Tim, the farmer who gives my spent pomace to his cows, came to collect the 13 bags of super-dry Tremlett this afternoon. He said that he supposed I'd be about finished pressing by now. He was surprised and his face lit up when I told him that there was as much again, still to come! It is a rare sight to see a farmer smile these days, so this was a pleasure to behold. I laughed when he said that he wished I could press apples all year round! Can you imagine it? At the rate I'm working, I certainly can't!
I think his cows are now really hooked on the stuff. They are in the field just slightly up the hill behind our house. From there they can see him entering our drive with his tractor and I've seen them rush down to the fence with excited anticipation of their forthcoming appley treat . I'm just so grateful that Tim is so keen to take the stuff away as it saves me a lot of bother. It is also rather nice to think that with cider apples, absolutely nothing is wasted.
The half way mark has been reached without the hoped for industrial revolution of the elevator. My friend Clive helped me to get it winched up and attached to the gantry last Thursday. What a rewarding sight it is too. Newly painted in St. Em blue, it rears up proudly behind the barn like a great giraffe. The cast iron driving wheel, high and mighty on the top box, gleams in Hammerite red. It really looks the Business and would not be at all out of place at the Great Dorset Steam Fair. There is still much to be done, I'm afraid. I still have to make the apple chute and fit a little window to the barn roof, through which the chute will pour apples into the loft. Further progress is impossible at the moment with the bitter sweets now in full flow. My Somerset apple farmer is back from his Spanish holiday, so I'm getting another 2 tons from him tomorrow. Yes, more bittersweets! This is the time to add the flavour.
How happy the cows will be next week end!
Yesterday Ray and Gail Blockley dropped down into Dorset from their half term cidernauting hi- jinks in Somerset . They helped me to complete a pressing of Yarlingtons on St . Em. Then we celebrated with my last bottle of Stephen's rum barrel cider ( that I was trying to save for Christmas!). It went down very well especially as it was followed by Roy's King John Perry as a dessert! It was ukcider heaven here yesterday evening.
We had a great day and the sun even deigned to shine on our apple washing. Alas it's back to the drizzle for my attempts today and there's loads more Yarlingtons still in the trailer.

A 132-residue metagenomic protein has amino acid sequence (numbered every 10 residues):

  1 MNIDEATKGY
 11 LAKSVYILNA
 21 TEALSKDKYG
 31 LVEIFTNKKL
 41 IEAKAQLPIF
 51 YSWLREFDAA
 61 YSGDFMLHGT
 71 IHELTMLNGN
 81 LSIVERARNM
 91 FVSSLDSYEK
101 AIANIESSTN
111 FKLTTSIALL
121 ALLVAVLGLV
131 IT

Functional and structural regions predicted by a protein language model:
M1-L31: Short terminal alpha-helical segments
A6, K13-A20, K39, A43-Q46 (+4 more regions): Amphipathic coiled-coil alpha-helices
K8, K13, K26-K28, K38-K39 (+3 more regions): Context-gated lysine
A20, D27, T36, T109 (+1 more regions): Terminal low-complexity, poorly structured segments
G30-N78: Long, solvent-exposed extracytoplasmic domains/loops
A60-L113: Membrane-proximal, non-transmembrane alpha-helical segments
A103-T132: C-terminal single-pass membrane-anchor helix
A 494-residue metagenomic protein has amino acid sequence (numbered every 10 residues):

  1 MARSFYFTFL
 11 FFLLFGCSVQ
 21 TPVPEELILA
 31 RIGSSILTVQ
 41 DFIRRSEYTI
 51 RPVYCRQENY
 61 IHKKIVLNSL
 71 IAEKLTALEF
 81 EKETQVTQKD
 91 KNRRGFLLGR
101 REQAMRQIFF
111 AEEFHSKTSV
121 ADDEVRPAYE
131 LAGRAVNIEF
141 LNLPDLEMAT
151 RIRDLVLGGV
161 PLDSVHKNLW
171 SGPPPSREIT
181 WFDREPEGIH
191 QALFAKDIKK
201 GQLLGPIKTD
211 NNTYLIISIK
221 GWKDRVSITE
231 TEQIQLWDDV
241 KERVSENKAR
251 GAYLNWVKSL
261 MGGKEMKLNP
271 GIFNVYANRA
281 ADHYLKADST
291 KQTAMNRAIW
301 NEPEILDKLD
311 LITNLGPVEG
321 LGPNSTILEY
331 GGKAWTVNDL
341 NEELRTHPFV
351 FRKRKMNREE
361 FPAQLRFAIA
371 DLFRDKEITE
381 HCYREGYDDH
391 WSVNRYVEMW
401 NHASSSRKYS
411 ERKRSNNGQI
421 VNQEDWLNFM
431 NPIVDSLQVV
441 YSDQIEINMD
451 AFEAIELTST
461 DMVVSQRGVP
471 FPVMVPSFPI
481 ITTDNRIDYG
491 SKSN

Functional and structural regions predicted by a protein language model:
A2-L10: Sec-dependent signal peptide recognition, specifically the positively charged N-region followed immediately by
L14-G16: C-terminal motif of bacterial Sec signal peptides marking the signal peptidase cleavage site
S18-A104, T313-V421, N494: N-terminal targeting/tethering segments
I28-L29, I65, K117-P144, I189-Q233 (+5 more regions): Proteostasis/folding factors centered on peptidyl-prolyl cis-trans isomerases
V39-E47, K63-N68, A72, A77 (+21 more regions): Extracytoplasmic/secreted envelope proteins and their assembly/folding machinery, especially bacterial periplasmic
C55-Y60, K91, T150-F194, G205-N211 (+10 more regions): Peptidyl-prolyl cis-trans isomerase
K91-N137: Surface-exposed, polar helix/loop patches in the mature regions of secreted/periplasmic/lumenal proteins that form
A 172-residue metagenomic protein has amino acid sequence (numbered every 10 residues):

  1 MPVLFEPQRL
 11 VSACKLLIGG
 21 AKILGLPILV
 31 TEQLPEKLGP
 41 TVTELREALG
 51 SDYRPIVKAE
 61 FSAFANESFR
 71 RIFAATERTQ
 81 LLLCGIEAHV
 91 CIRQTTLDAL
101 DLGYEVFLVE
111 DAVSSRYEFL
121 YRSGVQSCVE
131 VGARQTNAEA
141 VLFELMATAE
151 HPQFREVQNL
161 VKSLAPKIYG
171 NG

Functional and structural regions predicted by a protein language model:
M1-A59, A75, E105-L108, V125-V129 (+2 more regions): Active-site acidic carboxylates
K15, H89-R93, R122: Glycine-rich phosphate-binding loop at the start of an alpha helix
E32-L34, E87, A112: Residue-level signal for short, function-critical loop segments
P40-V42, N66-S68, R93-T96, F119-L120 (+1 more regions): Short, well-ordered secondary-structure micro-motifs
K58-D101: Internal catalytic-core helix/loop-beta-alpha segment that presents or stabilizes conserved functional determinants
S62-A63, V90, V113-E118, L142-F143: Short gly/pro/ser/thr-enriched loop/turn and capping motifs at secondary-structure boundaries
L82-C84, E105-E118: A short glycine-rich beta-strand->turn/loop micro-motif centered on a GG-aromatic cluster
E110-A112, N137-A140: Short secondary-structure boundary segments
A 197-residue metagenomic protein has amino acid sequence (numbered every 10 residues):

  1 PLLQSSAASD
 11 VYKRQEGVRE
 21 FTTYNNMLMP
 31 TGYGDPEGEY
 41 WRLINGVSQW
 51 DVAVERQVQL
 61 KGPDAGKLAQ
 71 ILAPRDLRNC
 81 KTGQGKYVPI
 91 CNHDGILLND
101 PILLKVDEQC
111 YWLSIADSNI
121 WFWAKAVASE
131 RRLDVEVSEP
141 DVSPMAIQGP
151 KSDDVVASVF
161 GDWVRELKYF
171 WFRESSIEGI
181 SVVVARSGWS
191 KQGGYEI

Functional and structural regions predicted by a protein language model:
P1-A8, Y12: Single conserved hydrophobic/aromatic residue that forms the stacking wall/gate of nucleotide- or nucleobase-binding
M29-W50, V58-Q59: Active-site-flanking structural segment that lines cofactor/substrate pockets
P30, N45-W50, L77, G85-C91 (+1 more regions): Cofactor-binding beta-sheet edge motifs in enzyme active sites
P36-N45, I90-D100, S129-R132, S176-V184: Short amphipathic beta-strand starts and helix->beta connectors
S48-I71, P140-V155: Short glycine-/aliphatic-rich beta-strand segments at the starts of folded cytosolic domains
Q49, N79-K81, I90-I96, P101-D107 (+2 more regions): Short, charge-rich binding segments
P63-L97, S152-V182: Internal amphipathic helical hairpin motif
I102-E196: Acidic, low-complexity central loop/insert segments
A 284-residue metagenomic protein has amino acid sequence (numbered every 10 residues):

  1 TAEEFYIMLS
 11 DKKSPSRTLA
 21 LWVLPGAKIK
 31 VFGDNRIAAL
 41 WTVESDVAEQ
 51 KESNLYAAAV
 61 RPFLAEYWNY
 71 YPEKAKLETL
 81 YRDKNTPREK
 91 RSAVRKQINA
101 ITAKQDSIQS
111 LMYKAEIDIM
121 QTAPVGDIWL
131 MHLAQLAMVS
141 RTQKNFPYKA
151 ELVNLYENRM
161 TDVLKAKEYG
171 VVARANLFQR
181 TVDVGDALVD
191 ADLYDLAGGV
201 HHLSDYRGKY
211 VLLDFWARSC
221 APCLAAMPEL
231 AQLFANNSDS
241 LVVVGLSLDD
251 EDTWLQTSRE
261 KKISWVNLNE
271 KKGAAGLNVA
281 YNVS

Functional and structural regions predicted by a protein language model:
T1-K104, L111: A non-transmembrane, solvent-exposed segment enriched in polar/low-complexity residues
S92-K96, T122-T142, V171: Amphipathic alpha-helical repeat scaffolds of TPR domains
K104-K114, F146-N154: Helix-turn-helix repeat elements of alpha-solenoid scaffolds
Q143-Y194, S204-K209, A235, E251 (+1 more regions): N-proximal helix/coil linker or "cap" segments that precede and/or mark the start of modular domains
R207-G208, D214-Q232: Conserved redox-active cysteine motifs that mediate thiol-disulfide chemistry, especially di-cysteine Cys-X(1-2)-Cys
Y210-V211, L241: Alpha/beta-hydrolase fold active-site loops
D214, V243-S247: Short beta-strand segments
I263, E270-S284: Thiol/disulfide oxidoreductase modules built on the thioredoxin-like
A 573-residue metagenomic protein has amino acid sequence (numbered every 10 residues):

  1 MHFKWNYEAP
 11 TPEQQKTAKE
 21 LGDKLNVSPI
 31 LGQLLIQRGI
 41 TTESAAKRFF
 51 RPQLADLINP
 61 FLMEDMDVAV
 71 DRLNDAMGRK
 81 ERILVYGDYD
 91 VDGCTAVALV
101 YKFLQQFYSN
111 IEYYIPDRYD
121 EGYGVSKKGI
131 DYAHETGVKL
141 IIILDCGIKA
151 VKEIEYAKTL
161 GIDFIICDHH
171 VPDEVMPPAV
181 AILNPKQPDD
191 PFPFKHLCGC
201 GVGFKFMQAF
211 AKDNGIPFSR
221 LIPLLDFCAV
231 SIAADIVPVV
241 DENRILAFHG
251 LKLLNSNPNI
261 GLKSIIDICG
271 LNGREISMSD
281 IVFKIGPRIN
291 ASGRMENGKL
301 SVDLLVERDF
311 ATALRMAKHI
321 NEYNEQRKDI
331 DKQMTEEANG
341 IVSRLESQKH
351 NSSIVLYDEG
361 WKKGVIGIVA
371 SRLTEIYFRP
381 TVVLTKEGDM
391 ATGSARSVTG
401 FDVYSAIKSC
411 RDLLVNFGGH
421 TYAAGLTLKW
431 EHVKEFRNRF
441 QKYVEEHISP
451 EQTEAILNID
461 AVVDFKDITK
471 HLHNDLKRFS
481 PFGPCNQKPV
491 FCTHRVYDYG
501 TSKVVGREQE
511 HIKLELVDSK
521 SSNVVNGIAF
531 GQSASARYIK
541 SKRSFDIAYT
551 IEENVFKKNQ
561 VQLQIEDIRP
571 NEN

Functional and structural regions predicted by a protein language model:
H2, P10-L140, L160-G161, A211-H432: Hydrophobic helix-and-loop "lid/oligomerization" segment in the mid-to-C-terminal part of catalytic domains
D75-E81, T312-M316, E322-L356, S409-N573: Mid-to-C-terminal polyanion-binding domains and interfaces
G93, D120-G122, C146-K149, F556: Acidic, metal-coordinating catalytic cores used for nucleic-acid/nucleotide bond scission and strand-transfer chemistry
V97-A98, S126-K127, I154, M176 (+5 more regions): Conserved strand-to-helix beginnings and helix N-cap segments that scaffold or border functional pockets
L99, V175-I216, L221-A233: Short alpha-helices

Busy season crisis
I'm heading towards a crisis in that I'm fast running out of storage tanks for the prolific output of St. Em. Of course I've known all along that extra tanks would be needed to get me up to 7000 litres and I bought another 3, 1000 litre IBC s back in the summer. These have lurked in the back garden awaiting the refurbishment of the lean-to shed that I once used for pigs, at the ciderhouse end of the barn. I knew that it would be foolish to install the tanks in the lean-to until something had been done to insulate the roof. This being of basic corrugated iron, would cause the cider to get too warm in the summer months, if nothing was done.
It was not that I forgot about the need to do this job, rather that I've repeatedly put off doing it. The elevator project was much more interesting and thus became the job of choice whenever I could spare some time in between cider making sessions. I even used the unimproved little shed as a workshop for building the various parts of the elevator. Having been unable to complete the elevator system in time, I now see how stupid I was to make it the main priority. The bare fact is that next week I will have to have those tanks, or stop pressing. I've now over 4000 litres and need the tanks for storing the 3000 I hope is yet to come. The elevator has been relegated to the Third Division and panic has set in!
Fortunately I was able to persuade one of my neighbours, who is a carpenter, to do the insulation job in between his other jobs last week. He fitted insulation board below the tin roof and this in turn was held in place by new ceiling boards. These he deftly banged into place with some sort of explosive nail gun. The whole thing was done more quickly than I thought possible for a little bundle of notes and the promise of cider yet to come. Clive, my friend who had helped with the elevator, then arrived with a pneumatic drill and removed the remains the concrete pig troughs that I had been unable to bash away from the floor. More cider was promised!